There seem to be a lot of computer tabulation glitches — and other counting errors — going around this election cycle, and they always work against Republicans.
According to The Connecticut Mirror, Republican state Rep. Craig Fishbein has been declared the winner over his Democratic challenger Jim Jinks after an error was discovered.
“The Wallingford town clerk, Barbara Thompson, said Tuesday her office discovered that no votes had been recorded in the state election reporting system from the Yalesville Elementary School, one of nine polling places in the 90th District of Cheshire and Wallingford,” the paper reported.
“I can’t answer if it was a clerical error or a computer error in the elections management system,” Thompson said. “All I know is we caught it yesterday and amended it.”
The state’s election reporting system now shows Fishbein leading Jinks, 7,058 to 7,037 votes.
Because the race is so close, there will be recount.
Georgia Secretary of State Brad Raffensperger announced on Wednesday there will be hand recount of the presidential election results in the Peach State.
At least two counties in Georgia used Dominion Voting Systems software, which experienced glitches on Election Day.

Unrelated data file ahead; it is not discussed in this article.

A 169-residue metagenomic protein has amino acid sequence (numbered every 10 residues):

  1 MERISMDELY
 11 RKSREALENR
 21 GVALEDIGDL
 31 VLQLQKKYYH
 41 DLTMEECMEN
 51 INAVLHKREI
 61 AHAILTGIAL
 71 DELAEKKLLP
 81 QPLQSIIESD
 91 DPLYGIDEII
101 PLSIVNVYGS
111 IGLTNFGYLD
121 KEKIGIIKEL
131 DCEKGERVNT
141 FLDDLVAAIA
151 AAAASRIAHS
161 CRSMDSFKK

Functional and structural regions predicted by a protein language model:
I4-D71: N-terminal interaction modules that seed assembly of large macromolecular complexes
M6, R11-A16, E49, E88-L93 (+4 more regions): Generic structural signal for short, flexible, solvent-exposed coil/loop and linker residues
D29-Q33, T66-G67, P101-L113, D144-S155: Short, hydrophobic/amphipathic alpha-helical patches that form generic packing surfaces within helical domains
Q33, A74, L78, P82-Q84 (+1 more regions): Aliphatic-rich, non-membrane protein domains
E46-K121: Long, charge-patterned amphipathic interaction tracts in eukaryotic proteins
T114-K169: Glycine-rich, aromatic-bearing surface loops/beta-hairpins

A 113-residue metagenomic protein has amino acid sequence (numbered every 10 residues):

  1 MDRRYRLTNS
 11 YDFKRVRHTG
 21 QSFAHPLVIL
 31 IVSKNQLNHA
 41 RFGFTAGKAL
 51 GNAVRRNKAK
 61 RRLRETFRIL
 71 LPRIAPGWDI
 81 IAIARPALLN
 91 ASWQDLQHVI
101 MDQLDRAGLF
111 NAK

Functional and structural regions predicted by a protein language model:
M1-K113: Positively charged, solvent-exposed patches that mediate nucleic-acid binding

Further, election officials in Antrim County, Michigan, blamed Dominion Voting Systems software on a glitch that falsely determined that former Vice President Joe Biden had defeated President Donald Trump in the county by more than 3,000 votes.
After the error was discovered, the updated numbers showed that Trump won by nearly 2,500 votes.
Meanwhile, Republican Oakland County Commissioner Adam Kochenderfer learned he had won, not lost, his re-election bid after a counting error was discovered.
Top election cyber experts told The Western Journal in April that voting software systems can be hacked and reprogrammed to skew vote tallies.
Harri Hursti – one of the world’s foremost election security experts and star of the HBO documentary “Kill Chain: the Cyber War on America’s Elections,”– explained that all these devices are programmed how to organize and communicate the data to a central database.
“The memory cards actually have a programming side,” he said. “Programming can have a lot of logic. So the program can dynamically look [at] what is happening and decide on the spot what is needed to be done in this precinct on this machine” as part of changing the overall result.
According to these experts, the best way to verify that the vote is accurate is to conduct random risk-limiting audits of election results, regardless of how large the margin of victory.
It seems time for such audits to be conducted in any state that used electronic voting systems.
So far all the “glitches” have worked against Republicans, which at least gives the appearance that foul play may in fact be involved.
Who knows? Donald Trump may yet be shown to have been re-elected when the ballots are counted by humans.
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